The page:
- Language: English
- 716 Pages
- Published: October 2011
- Region: Global
Global Hybrid Electric and Electric Vehicle Lithium-ion Battery Market
- Published: June 2012
- Region: Global, Asia, Australasia, Europe, North America, United States
- 113 Pages
- Frost & Sullivan
This research service, titled Analysis of the Global Hybrid Electric and Electric Vehicle Lithium-ion Battery Market, examines the growing use of lithium-ion (Li-ion) batteries in hybrid electric vehicles, electric vehicles, and plug-in electric vehicles. The service situates Li-ion batteries in relation to other market technology while examining the market’s drivers and restraints as well as its forecasts and trends. Market engineering measurements offer a total market perspective. Further, breakdowns of market share and the competitive landscape are also analyzed. Regional forecasts are given for North America, Europe, and Asia-Pacific. The study period is 2008 to 2017, and the base year is 2010.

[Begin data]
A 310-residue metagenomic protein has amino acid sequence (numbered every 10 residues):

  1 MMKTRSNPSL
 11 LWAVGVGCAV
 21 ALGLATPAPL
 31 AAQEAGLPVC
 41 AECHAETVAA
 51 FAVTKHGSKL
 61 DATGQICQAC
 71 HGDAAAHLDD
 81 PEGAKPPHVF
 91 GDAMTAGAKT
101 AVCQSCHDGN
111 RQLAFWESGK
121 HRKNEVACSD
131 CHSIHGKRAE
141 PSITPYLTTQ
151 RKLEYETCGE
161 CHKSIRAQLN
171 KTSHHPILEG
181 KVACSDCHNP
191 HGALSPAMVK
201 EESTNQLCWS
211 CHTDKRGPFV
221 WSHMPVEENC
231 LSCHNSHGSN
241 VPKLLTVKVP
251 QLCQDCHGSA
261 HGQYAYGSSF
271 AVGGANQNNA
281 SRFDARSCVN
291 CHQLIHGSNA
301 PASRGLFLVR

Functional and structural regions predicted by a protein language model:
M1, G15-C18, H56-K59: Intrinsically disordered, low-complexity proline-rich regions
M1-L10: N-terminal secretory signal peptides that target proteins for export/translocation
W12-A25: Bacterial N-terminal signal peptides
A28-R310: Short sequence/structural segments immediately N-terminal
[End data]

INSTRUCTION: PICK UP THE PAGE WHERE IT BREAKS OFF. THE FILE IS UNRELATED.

Li-ion batteries are a type of rechargeable battery in which the lithium is the anode, and the cathode varies
depending on the material used. Li-ion batteries are the preferred choice for next-generation electrically
propelled light motor vehicles. The specific characteristics that favor Li-ion batteries are their high energy
and power density as well as their low self-discharge rate of x.x percent per month. Some examples of
Li-ion chemistries are lithium iron phosphate, lithium magnesium oxide, and lithium nickel-based.
-Lithium-ion (Li-ion) refers to a family of rechargeable (secondary) batteries with varying qualities that affect energy density, power density, estimated lifetime, and safety. These qualities differ according to the materials—such as the electrolyte and electrode (anode and cathode) materials—that are used for the assorted components of the battery.